"So, what is it?" IO Pidgeon asked. He continued to stare at the lines and lines of text, each composed of seeming gibberish. But finding patterns in chaos was what he did, and he was good at his job. He didn't always have to understand it to find something useful.

"I'm..." Jessup's confident explanation faltered again, and Pidgeon glanced at him. "I'm not sure. It's a feeling, really. Nothing at all that I can point to and call a problem. None of the heuristic scanners are throwing any flags, either. But something is..." he paused again, then shook his head. "Off. Something is definitely off, and it's literally keeping me up nights. It's been a week or so."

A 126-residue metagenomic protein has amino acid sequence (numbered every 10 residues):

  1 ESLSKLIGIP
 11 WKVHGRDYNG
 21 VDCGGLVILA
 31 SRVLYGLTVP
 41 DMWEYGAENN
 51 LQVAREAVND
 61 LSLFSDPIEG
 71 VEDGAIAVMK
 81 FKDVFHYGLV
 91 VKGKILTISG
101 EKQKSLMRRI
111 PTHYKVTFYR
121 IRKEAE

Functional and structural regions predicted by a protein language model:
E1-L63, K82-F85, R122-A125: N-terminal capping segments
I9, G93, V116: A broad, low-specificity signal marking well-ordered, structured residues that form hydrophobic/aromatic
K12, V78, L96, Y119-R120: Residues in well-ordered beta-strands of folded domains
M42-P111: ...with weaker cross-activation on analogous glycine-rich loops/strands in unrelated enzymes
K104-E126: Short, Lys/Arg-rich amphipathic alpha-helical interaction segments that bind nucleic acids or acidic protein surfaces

"And you're hoping I can spot something?" Pidgeon asked, his eyes back on the screen.

"Yeah. My mate Colman said that's what you intel guys do. She did some Ops time when she first joined the British Army, worked with some of your peers. She said it was bloody amazing how you could take a bunch of barely related images and garbled radio transmissions and turn it into actionable information."

"Yeah," Pidgeon said with a grin. "Never challenge a Secret Squirrel to a game of Twenty Questions or Tetris."

"Secret Squirrel?" Jessup said the phrase slowly, as though testing how it tasted.

"American slang for intel geeks," Pidgeon explained. "I liked it, so I use it when I get a chance."

"I see," the technician replied with a small smile. It was clear that he was still worried about the problem, so Pidgeon turned back to the screen.

"You can sort and filter this list?" he asked. When Jessup nodded, he continued. "Show me. Also, if you can explain what these icons mean, that'll help in detecting any patterns."